overhaul

[v. oh-ver-hawl, oh-ver-hawl; n. oh-ver-hawl]
verb (used with object)
1.
to make necessary repairs on; restore to serviceable condition: My car was overhauled by an expert mechanic.
2.
to investigate or examine thoroughly for repair or revision: Next year we're going to overhaul the curriculum.
3.
to gain upon, catch up with, or overtake, as in a race.
4.
to haul or turn over for examination.
5.
Nautical.
a.
to slacken (a rope) by hauling in the opposite direction to that in which the rope was drawn taut.
b.
to release the blocks of (a tackle).
noun
6.
Also, overhauling. a general examination and repair: The state roads were badly in need of a major overhaul.

Origin:
1620–30; over- + haul

overhauler, noun
unoverhauled, adjective
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Based on the Random House Dictionary, © Random House, Inc. 2014.
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World English Dictionary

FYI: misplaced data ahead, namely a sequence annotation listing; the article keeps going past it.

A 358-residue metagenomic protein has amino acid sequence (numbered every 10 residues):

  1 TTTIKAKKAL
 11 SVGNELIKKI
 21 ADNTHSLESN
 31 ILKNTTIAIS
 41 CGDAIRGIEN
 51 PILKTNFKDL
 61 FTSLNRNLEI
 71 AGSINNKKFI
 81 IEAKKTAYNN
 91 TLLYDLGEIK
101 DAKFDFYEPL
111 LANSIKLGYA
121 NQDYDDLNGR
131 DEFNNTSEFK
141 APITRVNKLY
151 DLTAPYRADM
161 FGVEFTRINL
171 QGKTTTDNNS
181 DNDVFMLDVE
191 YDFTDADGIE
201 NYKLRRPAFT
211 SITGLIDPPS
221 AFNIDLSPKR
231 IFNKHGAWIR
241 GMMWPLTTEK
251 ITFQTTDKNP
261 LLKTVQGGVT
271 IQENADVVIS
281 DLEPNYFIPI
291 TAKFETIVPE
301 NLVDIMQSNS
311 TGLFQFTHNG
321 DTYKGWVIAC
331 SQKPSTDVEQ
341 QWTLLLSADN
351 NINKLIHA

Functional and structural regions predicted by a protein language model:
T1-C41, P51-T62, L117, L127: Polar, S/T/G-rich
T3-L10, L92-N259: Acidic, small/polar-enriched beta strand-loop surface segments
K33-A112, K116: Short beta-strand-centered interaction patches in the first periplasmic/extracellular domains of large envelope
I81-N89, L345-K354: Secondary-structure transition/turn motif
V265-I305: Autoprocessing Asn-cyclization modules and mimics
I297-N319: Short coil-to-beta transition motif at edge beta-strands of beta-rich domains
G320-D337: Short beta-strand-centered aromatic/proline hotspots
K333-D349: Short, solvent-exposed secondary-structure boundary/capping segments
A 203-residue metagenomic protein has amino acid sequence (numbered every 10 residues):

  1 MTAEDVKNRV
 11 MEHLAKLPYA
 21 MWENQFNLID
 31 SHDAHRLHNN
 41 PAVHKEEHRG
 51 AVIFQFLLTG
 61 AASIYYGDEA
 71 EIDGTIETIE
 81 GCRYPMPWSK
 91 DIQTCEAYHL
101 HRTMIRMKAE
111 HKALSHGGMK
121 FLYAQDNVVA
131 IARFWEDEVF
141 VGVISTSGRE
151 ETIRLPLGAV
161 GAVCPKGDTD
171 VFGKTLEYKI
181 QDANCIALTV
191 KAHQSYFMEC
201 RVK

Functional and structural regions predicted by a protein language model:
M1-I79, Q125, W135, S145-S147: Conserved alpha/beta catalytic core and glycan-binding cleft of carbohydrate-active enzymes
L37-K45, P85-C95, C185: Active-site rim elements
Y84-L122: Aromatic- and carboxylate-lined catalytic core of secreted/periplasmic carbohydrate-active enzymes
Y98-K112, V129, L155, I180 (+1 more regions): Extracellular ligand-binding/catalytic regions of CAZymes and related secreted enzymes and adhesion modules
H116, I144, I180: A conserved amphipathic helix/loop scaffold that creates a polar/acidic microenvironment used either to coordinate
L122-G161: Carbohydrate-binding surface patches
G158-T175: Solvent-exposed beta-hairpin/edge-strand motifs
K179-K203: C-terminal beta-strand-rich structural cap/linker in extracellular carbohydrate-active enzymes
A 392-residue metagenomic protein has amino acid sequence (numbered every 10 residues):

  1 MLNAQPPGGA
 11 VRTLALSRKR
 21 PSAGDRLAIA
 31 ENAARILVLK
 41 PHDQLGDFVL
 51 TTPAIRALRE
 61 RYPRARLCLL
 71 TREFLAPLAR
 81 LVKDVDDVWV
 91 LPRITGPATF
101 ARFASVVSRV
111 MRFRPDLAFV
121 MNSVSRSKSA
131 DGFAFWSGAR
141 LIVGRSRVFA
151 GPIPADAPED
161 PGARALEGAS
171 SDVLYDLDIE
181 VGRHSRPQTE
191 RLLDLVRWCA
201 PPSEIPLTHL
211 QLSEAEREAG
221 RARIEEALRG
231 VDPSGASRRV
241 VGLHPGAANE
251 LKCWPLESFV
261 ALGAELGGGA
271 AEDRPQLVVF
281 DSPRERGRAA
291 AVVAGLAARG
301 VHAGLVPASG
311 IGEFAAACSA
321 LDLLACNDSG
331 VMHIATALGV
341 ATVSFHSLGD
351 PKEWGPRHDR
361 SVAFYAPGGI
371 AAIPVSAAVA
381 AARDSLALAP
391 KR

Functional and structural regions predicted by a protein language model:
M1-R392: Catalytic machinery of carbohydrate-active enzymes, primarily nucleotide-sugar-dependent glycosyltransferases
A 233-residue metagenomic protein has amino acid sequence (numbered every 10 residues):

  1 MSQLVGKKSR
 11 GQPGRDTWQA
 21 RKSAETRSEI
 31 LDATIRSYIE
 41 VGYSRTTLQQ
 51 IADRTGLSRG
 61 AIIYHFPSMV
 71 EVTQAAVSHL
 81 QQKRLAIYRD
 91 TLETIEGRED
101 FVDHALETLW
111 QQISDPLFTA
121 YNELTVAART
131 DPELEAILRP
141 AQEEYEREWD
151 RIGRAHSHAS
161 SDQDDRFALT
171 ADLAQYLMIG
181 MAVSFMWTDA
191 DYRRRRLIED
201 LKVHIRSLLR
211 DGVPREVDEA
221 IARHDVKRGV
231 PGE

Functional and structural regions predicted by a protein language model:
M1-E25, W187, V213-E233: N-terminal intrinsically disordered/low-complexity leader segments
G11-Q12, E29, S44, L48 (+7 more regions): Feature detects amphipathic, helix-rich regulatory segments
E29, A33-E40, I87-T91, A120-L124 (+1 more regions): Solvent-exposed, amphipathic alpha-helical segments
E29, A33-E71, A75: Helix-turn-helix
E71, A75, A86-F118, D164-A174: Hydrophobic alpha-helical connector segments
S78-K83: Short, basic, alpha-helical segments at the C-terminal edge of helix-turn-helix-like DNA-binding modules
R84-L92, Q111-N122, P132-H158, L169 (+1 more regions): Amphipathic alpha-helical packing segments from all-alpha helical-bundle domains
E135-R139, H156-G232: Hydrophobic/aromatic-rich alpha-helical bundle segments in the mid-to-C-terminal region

overhaul
 
vb
1.  to examine carefully for faults, necessary repairs, etc
2.  to make repairs or adjustments to (a car, machine, etc)
3.  to overtake
 
n
4.  a thorough examination and repair

Collins English Dictionary - Complete & Unabridged 10th Edition
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Etymonline
Word Origin & History

overhaul
1626, from over + haul (q.v.), originally nautical, "pull rigging apart for examination," which was done by slackening the rope by pulling in the opposite direction to that in which it is pulled in hoisting. The noun is attested from 1826. Replaced overhale in sense of "overtake" (1793).
Online Etymology Dictionary, © 2010 Douglas Harper
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Example sentences for overhauling
Submerged speed and endurance was limited and not suited for overhauling many ships.
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